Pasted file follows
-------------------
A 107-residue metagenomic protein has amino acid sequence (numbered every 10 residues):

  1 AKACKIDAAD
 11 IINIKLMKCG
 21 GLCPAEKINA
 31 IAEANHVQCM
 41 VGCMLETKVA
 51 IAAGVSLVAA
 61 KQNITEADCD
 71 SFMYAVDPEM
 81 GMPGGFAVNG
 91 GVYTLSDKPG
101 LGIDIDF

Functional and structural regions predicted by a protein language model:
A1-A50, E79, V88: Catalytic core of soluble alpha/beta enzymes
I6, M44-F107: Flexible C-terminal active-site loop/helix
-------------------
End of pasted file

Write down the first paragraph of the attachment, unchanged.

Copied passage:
A 107-residue metagenomic protein has amino acid sequence (numbered every 10 residues):